Indian college achievement Native Americans show excellence in their colleges

THE BALTIMORE SUN

WINNEBAGO, Neb. -- When John Blackhawk, interim president of Little Priest Tribal College, asked the class of 1998 to ascend to the stage of the community center to say a few words, all five graduates came forward. Beginning with Amy Bearskin, each spoke for a few minutes, expressing thanks to their parents and promising their professors -- four full-time, 11 adjunct -- that this day's success would lead to many more.

Not that it was much noticed beyond the sere hills of the Winnebago reservation in northeastern Nebraska and northwest Iowa, with the Missouri River in between, but the commencement ceremony had two links with history: one making it, the other remembering.

This was the first graduating class at Little Priest, a two-year associate degree college offering 43 core courses and 24 electives to about 100 students. Two-thirds are adults, three-fourths women. The Little Priest campus is named after the Winnebago chief whose dying words in 1866 to his community were, "There is nothing more I can do for you, be strong and educate my children."

The remembrance of history goes back to the 1832 treaty between the Winnebagos and the administration of Andrew Jackson, one of the most anti-Indian presidents in U.S. history. The treaty required that the tribe cede 7 million acres of arable land in the central Missouri Valley to well-armed white outsiders. In exchange, the government promised piddling rewards to the straitened Winnebagos: 12 yokes of oxen, 1,500 pounds of tobacco and a school to impart whatever "useful knowledge the president of the United States would prescribe."

For 166 years the Winnebago nation, with 1,200 members on the reservation and 3,800 on the roll, has had its own views on what "useful knowledge" should be dispensed. Forced assimilation, the devaluation of traditional culture, attacks on tribal sovereignty, boarding schools and other forms of paternalism by federal officials assured that the tribe's potential for independence went untapped. Educationally, that changed in August 1996. The Winnebagos opened Little Priest College, with John Blackhawk telling me at the first-day ceremonies that the school is "an institution of survival." Start- up funding of $500,000 came from the tribe's casino income.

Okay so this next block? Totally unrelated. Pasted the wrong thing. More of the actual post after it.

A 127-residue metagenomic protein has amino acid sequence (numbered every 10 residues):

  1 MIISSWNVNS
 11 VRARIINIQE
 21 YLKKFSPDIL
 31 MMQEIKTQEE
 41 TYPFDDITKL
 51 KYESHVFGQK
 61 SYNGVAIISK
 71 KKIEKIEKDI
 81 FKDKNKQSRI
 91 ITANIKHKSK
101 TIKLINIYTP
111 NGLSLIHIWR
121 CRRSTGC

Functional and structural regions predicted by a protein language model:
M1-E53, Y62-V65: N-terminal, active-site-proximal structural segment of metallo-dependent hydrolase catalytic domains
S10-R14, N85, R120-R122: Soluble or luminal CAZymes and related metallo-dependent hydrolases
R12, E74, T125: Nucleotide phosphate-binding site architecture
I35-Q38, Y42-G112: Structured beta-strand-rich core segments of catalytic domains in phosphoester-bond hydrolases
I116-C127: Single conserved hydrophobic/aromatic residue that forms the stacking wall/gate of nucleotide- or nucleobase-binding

Little Priest Tribal College is the latest display of self-reliance and educational excellence in Indian country. The school is one of 31 Native American colleges in 11 states. Such schools as Turtle Mountain Community College (North Dakota), Salish Kootenai College (Montana), Oglala Lakota College (South Dakota) and the rest are enrolling about 20,000 students from more than 200 tribes.

In 1968, I covered the opening of the first tribal college at Tsaile, Ariz., on the Navajo reservation. The early promise of that day has been fulfilled: About 10,000 students have graduated, and enrollment is about 1,500. Much of the 1968 funding for the Navajo Community College came from the Office of Economic Opportunity. Its director, Sargent Shriver, predicted at the time that Indian educators would be knowledgeable and motivated to teach tribal languages, culture and history, and that little of this would be available in non-Indian schools.

The prediction has proved out. A 1997 125-page report "Native American Colleges: Progress and Prospects" from the Carnegie Foundation for the Advancement of Teaching surveyed 1,600 Indian students and found that 69 percent were "very satisfied with the teachings at their college ... 68 percent strongly agreed that their professors enjoyed teaching, and 70 percent strongly agreed that the profession encouraged students to participate actively in classroom discussions."

More than a third of the surveyed students had previously attended a non-Indian college or university: "Of those, 88 percent agreed that tribal college faculty are friendlier and 93 percent agreed that more individual attention is shown to students at a tribal college. Finally, 72 percent agreed that the quality of instruction was high at their tribal college."